Seeking to draft Caperton would follow the Manchin path, but Democrats might instead look to follow the Heitkamp model by recruiting a woman.
On one level, Robin Davis looks like the type of candidate that Democratic strategists love: A woman who holds statewide office, doesn’t have a legislative voting record, and has personal money to invest into a race. But it may not be that simple.
Davis, 56, was a practicing attorney until she became the second woman ever elected to the state Supreme Court of Appeals, the state’s highest court. She was elected to an unexpired term and then re-elected in 2000 and 2012 to 12-year terms. Last year, Davis spent $1.3 million on her race, including $900,000 of her own money, according to the Charleston Daily Mail. Four candidates ran for two positions in that race and Davis finished first with 27 percent while the three other candidates received 26, 24, and 23 percent.
But Davis would have to give up seat on the court in order to run, which some insiders don’t believe she’ll do, and her family’s wealth could be controversial in a state such as West Virginia. Her husband, Scott Segal, is a very successful trial attorney, and the couple has a reputation for luxurious living among insiders that could be exploited to the general electorate. And while Davis is viewed as intelligent, she is not regarded as being particularly warm. The way local Democrats talk about her is about the opposite of Heidi Heitkamp, who thrived on personal charisma.
Carte (pronounced KART) Goodwin, 38, was general counsel to Manchin until the governor appointed him as the caretaker for Byrd’s seat for the last half of 2010. Goodwin left a good impression during his time in office and is well-liked in Washington, but he is also still not particularly well-known to the average West Virginian.
But the extended Goodwin family is embedded deep within the Democratic Party in the state, although always behind the scenes and never in elected office. Goodwin’s wife is also state director for Sen. Rockefeller.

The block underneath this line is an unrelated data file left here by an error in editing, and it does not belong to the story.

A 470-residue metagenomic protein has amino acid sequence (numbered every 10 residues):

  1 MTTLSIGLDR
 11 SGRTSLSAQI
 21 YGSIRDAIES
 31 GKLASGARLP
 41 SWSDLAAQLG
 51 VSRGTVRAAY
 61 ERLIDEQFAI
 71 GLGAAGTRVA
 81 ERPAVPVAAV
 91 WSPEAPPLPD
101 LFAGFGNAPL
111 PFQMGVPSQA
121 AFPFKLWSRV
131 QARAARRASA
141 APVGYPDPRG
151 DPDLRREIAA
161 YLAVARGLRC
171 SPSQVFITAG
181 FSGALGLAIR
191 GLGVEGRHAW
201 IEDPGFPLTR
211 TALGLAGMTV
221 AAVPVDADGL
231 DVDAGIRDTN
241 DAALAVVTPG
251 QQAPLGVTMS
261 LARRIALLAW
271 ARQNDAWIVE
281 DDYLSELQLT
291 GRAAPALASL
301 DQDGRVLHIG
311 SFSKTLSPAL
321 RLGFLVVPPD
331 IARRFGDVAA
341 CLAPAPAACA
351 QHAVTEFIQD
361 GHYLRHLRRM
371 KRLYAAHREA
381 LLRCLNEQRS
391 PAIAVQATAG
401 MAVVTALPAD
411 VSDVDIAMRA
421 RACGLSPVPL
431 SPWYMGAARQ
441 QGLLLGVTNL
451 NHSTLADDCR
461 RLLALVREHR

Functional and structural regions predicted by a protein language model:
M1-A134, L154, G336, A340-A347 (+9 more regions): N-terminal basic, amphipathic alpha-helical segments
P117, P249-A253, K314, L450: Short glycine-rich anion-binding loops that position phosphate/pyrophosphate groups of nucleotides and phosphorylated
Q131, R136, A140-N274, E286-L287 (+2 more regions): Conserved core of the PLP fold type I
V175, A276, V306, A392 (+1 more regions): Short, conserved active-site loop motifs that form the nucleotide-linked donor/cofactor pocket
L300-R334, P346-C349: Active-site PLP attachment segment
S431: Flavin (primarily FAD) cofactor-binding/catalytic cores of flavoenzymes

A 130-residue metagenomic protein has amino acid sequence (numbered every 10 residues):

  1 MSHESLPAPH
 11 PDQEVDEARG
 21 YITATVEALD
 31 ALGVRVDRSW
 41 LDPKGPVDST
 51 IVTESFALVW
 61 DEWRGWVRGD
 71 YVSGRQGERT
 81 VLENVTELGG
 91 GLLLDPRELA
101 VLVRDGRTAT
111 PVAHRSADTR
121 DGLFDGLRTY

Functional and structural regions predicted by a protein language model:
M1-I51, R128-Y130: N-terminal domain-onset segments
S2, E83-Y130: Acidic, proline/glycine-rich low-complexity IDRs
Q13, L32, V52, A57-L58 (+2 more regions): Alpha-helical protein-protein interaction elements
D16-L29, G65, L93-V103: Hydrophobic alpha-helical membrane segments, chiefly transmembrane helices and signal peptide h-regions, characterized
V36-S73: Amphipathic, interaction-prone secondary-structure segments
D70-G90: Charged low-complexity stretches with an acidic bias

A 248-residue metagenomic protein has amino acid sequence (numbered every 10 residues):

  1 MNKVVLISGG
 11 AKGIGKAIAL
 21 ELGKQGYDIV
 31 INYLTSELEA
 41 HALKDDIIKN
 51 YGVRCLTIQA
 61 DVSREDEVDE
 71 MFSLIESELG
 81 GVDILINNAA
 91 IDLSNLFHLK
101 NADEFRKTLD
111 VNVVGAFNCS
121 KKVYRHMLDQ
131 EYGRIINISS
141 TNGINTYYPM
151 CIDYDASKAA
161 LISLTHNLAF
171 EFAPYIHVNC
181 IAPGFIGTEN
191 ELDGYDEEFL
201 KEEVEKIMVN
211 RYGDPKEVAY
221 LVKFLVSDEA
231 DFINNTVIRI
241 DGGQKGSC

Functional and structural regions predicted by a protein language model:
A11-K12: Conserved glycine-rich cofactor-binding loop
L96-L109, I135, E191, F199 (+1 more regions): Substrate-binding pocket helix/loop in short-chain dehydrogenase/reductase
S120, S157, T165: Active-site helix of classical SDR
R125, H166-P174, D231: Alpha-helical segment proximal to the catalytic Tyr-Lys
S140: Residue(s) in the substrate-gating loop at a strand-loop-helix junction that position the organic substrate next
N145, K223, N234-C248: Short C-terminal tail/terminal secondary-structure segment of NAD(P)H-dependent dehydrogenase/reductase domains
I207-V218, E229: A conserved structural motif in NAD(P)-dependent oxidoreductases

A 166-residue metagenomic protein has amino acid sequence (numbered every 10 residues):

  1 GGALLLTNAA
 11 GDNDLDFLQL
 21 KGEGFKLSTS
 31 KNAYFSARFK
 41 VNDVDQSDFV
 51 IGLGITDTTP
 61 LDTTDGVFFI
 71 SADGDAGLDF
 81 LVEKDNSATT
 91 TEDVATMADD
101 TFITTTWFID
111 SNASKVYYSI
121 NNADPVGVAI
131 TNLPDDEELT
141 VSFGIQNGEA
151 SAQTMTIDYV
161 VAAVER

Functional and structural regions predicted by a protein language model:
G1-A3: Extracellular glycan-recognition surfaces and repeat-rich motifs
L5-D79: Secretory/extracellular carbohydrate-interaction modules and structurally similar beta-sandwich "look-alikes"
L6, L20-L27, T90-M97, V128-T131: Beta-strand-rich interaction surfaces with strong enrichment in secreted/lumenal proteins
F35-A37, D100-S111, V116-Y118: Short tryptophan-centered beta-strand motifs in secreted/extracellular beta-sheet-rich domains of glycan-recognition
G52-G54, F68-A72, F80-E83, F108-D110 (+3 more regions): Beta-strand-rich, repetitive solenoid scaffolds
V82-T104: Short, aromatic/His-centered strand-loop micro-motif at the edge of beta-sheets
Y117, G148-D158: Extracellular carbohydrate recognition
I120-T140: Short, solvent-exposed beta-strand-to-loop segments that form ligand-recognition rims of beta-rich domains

With a limited political record, the young, good-looking Goodwin could be an attractive candidate. But while the Democrat has held office, he has never been a candidate and a high-profile U.S. Senate race would be quite a jump. The clean slate might be an asset, but he also doesn’t start with as strong of a profile as Manchin or Heitkamp.
Nick J. Rahall II, 63, is also publicly exploring his options. First elected to Congress in 1976, Rahall represents the southern, rural third of the state. While the geography could be an asset in a crowded primary (southern West Virginia traditionally has high turnout), and the congressman could benefit from strong support from organized labor, 36 years of votes in Washington could be a liability in a statewide general election.
Personally, “Nicky Joe” is regarded as a likeable guy, and he disposed of long-shot Republican challengers in both 2010 (56 percent) and 2012 (54 percent). But according to one Democratic source in the state, the congressman still isn’t up to speed in terms of modern campaigning.
Rahall has also had some bad publicity in the past, most of which was at least a decade ago, but, more recently, his son has had various public run-ins for drug issues with law enforcement.
On paper, Natalie Tennant looks like an appealing candidate. The 45 year-old Democrat grew up on a farm in Marion County in northern West Virginia and also graduated from West Virginia University, where she was the first woman to be the school’s Mountaineer mascot.